Tuesday, November 27, 2007

'Round the Sphere: True Confessions and Omissions

Dr. Carlat's (author of The Carlat Psychiatry Blog) confession of a past stint as a paid drug industry "consultant" was first sighted by me in the Wall Street Journal Health Blog here.

[BTW, kudos for to the WSJ Health Blog for attaining the #6 position in eDrugSearch's list of Top 100 health Blogs. This beats Pharmalot, which has dropped back to #42. Pharma Marketing Blog, however, is close behind WSJ in the #11 position!]

Howard Brody over at Hooked on Ethics blog pointed out a few things Dr. Carlat omitted ini his confession and suggested that the $30,000 Dr. Carlat received as "honoraria" was actually a bribe to prescribe more Effexor ER (see Carlat's 'Dr. Drug Rep'--Some Further Possibilities). He also suggested that the same is true for the other 199,999 physician "consultants."

I dunno. The math just doesn't work for me. $30,000 is a lot to get maybe 25 or so new patients on the drug, which is probably the extent that Dr. Carlat to increase his NRx for Effexor ER. I offered a different ROI analysis in my post on the topic (see "Dr. Carlat's True Confession: 199,999 More to Go").

My conception of the conversation Dr. Carlat had with the Wyeth sales manager the day after he was less than a stellar spokesperson for Effexor ER (see here for the back story).

You might also want to read the comments posted to Carlat's own blog here. One comment posted by a psychiatrist in private practice in NYC included this confession, demonstrating once again how naive physicians claim to be:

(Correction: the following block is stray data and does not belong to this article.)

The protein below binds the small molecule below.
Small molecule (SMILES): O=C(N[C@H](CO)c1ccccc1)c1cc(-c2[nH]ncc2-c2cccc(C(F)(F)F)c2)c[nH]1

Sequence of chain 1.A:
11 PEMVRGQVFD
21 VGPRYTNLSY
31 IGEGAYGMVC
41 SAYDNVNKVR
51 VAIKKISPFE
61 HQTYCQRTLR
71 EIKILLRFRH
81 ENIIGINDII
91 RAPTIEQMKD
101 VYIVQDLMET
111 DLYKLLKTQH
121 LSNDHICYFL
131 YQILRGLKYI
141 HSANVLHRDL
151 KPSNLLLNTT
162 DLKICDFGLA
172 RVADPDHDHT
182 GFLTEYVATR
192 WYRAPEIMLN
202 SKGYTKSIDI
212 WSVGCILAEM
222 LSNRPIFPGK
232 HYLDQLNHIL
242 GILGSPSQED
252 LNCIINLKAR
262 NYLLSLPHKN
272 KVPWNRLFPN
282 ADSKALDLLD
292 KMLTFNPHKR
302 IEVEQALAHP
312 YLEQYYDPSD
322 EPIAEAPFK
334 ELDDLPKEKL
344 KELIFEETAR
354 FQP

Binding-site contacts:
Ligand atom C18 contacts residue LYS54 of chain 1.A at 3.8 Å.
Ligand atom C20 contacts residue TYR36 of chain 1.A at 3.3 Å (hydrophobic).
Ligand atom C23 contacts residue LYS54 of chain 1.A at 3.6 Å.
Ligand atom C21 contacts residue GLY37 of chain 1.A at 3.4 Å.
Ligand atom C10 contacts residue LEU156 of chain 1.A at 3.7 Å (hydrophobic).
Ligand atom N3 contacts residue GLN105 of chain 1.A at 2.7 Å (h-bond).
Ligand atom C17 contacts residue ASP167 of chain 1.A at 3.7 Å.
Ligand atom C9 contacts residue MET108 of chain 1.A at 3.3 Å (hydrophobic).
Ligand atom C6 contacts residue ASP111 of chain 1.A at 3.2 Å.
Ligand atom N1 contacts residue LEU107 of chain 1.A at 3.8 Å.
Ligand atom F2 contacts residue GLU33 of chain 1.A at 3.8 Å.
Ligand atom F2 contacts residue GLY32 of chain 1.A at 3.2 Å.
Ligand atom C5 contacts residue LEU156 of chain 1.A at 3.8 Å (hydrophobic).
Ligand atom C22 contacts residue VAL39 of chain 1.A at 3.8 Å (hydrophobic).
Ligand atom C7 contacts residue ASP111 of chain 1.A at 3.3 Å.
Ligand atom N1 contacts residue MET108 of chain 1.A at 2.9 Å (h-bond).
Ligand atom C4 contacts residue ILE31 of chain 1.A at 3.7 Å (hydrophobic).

"I was particularly struck, okay, terrified, by your description of the way the AMA sells information, and that that, and purchasing prescribing information from pharmacies aren't illegal. Everyone's so conscious of HIPAA laws, you'd think there would be some corresponding protection for physician privacy."
Carlat also claimed to be "astonished" at the level of information drug companies have about the prescribing habits of physicians. As if that were some kind of state secret!

As for "physician privacy," imagine if the prescribing habits of physicians were really considered private information that the public had no right to see! How would we hold them accountable? As a matter of fact, the government (eg, HHS) should spend some dough getting their hands on these data and see if physicians really are prescribing the right drugs for patients and link Rx behavior with patient outcomes. O yeah, forgot. That would require universal electronic medical records -- a pipe dream long forgotten by the current administration!

1 comment:

pharmalot said...

Hi John,

For the record, Pharmalot posted mention of Danny Carlat's piece in the NY Times magazine two full days before my friends at the WSJ Health Blog. Here's the link...


I may be too ugly to win the beauty contest over at eDrugSearch, and the WSJ team certainly gets its share of great posts and the like, but I'd appreciate credit where it's due - if you're going to bother to track that sort of thing in the first place.

ed at Pharmalot